Denis Duboc Is Committed to Understanding What Drives Cardiac Issues in DM Patients

As a young cardiologist, Dr. Denis Duboc didn’t think it made much sense that his fellow specialists would treat patients with myotonic dystrophy (DM) and other muscle diseases as if they were treating other cardiology patients. Since becoming a researcher, his work has focused on better ways to provide care for DM patients.

After completing medical school and a residency in cardiology at France’s Paris Descartes University, Dr. Duboc’s interest in understanding the cardiovascular problems associated with muscle disease patients led him to earn a doctorate in the research lab of the noted muscle disease expert Michel Fardeau at the French National Institute of Health and Medical Research, also known as INSERM. His research has since made the case for why it is important for cardiologists to treat DM patients with cardiovascular problems differently than other cardiology patients.

“It was very difficult to convince the cardiological community that there was specificity,” Dr. Duboc said, referring to differences DM patients have with regards to cardiovascular disease and why treatments need to be designed with an awareness of their underlying condition. “The neurological community, however, was pleased to see cardiologists interested in the specific problem.”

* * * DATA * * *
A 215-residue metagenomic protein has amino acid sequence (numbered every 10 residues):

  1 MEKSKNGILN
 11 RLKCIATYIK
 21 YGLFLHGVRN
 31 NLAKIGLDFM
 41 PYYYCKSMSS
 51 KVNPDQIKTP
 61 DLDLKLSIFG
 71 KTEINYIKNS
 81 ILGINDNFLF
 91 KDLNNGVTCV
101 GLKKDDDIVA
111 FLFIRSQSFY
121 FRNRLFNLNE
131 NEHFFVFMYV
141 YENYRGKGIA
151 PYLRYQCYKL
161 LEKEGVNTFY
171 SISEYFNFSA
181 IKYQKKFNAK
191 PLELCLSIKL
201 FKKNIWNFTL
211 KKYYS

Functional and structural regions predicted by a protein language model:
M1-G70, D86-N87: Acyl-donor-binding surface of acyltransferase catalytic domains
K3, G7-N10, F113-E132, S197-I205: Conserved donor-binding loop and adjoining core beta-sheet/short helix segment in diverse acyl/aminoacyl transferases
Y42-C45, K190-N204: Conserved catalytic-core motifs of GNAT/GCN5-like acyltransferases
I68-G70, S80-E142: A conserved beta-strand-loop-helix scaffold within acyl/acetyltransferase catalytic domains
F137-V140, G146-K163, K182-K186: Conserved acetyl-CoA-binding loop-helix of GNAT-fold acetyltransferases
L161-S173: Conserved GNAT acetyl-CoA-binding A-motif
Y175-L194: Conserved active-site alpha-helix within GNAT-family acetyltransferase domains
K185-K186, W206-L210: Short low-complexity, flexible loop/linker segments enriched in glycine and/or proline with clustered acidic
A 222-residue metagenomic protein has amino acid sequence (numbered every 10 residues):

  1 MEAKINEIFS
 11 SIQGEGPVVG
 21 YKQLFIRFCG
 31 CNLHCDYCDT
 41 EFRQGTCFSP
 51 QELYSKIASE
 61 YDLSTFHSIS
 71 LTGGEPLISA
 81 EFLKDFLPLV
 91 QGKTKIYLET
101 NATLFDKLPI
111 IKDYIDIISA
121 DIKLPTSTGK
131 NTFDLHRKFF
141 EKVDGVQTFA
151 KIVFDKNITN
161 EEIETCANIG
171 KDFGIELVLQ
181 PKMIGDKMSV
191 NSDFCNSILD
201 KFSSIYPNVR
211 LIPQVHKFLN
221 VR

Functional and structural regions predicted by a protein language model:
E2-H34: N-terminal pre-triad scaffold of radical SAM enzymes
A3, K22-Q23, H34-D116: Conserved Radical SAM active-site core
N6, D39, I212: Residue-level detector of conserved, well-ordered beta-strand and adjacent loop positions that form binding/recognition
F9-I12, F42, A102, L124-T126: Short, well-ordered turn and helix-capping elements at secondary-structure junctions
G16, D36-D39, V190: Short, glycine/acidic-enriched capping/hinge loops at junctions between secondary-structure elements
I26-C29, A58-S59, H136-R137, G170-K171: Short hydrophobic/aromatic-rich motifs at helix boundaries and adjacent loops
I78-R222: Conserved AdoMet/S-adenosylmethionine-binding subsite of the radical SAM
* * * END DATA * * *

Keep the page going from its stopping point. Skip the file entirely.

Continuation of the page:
Dr. Duboc, professor of cardiology at Paris Descartes University, and head of the department of cardiology at Chez Hopital Cochin, addressed the 11th meeting of the International Myotonic Dystrophy Consortium (IDMC-11) in September 2017. Among the research he discussed is a new study that draws on more than ten years of data collected on 2,000 DM patients, and suggests that DM patients should be stratified on the basis of the severity of their cardiovascular complications. He proposed a method of scoring these patients to do so.

Dr. Duboc said that sudden death from cardiologic complications of DM are the second leading cause of death in DM patients. Rather than follow treatment protocols designed to be appropriate for general cardiology patients, he said it is critical to optimize clinical care of DM patients with cardiovascular complications. “General rules applied by cardiologist do not address this specific population,” he said.

The new research follows a study published two years ago in the Journal of the American Medical Association that showed clinicians were able to improve the prognosis of DM patients with cardiovascular problems by tailoring their approach with the muscle disease in mind. “It is important to think that this is a DM1 patient, not a patient with a heart problem,” he said.

Dr. Duboc said patients with DM should be treated more aggressively than other patients who may present with the same cardiovascular symptoms because of the greater risks these patients face of sudden death due to arrhythmias. While the use of a prophylactic pacemaker is not widely accepted in treating a general cardiology patient, Dr. Duboc’s work has shown that DM1 patients do better when a pacemaker is implanted before classic clinical symptoms would dictate such a course of treatment.

Size Matters